Today we went with Arin and his Mother to the Wolfson Medical Center for his first follow up echocardiogram after surgery. Though Arin is usually a happy child, he didn’t like it when the doctor came to start the examination. So as he cried, the TV was turned on to distract him. This helped a lot, and the doctor was able to complete his echo procedure peacefully.
At the end they told us that he had a tiny amount of fluid in his thoracic cavity, for which he still needs medication. But all in all, his heart seems to be in excellent condition. Because of this, his next echo is scheduled for next Monday. If all goes well at this appointment and his heart continues to heal as well as it has been, he and his mother might cleared to return to their home in Iraq as early as next week. His mother was very happy about these results and gave thanks to God for her son’s good health.
Just nine days after his heart surgery at the Wolfson Medical Center, a healthy and happy Arin was cleared to return to Jerusalem yesterday afternoon. After sleeping the whole car ride home, Arin woke up once we reached Jerusalem and was ready to play. His Mum looked joyful, yet understandably tired, as she probably did not find all the rest she needed at the hospital. He smiled at everybody as soon as we arrived at the Shevet building, and it was clear that he was happy to be free once again to explore the things around him. As a nurse who has worked with adults that have had heart surgeries, it was simply amazing to see Arin doing this well so soon after his heart operation.
Today we went to Wolfson Hospital and visited Arin and his mother. He is currently in the normal children ward. He looks very good and is laughing a lot, especially when we smiled at him or waved. He is very active and loves to see what´s going on around him. I´m sure this lovely boy is on a very good way. He is being treated now for a fever which he spiked earlier this week. With the help of intravenous feeds, he is improving, and should return to the Shevet house in Jerusalem within the next couple days.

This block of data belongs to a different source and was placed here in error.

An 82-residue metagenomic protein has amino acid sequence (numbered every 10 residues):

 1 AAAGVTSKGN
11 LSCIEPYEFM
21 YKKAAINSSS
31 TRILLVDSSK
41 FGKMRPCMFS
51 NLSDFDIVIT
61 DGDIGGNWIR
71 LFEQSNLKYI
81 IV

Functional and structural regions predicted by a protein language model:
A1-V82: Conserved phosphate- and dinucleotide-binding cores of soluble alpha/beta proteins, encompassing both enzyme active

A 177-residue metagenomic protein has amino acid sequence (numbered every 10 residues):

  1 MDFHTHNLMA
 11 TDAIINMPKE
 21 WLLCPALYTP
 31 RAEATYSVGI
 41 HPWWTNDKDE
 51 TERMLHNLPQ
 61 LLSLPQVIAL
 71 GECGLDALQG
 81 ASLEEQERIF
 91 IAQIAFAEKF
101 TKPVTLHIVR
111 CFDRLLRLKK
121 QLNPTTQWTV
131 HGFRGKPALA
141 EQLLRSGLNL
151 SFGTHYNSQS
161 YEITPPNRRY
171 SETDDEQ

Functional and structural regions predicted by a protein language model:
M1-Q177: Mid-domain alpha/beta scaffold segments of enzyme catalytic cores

Since their arrival, it has been obvious to our community how much Arin’s mother and Arin love each other. She would do anything to make him happy, and he feels the most comfortable when she is near. Having been able to watch their affection over the past few weeks, I wasn’t surprised at all to find Arin's mother in the ICU at 6AM in the morning. It seemed that she had managed to sleep for a few hours, but couldn’t wait to get back to her son as soon as possible. We found him in good condition. He was stable, still sedated and intubated. His mother sat beside his bed, caressing his head and arms, and kissing his little feet.
She later joined Hero and Aro’s mothers for the standard tea, pita and cheese breakfast before heading straight back into the ICU. However around 9:30AM, Arin's mother came outside, beckoning for me to come with her. I immediately could tell that she was anxious. She told me that Arin was crying and we then rushed back to the ICU. Once we arrived, I could tell the reason for Arin’s tears. He had been extubated and an oxygen mask covered his face to support his breathing. Soon, tears also began to drop from her face. I tried to comfort her with my limited Kurdish words as I stayed with her. Arin became more and more fussy, and his nurse gave him some sedatives to help calm him down. But it seemed to have no effect on him. In turn, she grew more restless. Then we were asked to leave the ICU for some time. Together with Donna and Aro’s mother, we went for a little walk outside. The next time Arin's mother went to the ICU, Donna went with her, and I was glad for I knew that she could better explain what was going on with Arin. And while I was with Aro’s mother for the next couple of hours, Arin's mother was with Arin in the ICU. Around 2PM, as I walked toward the ICU to welcome Aro from his surgery, I happened to glance to the corner where Arin’s bed was usually set up, but his space was empty. The doctor told me then that Arin had already been transferred to intermediate ICU, which is a wonderful sign that Arin is doing well. The nurse there would not allow any of us to go and see Arin there, for she wanted him to rest. And though we couldn’t get close to his bed, we were able to have a glimpse of him from the door.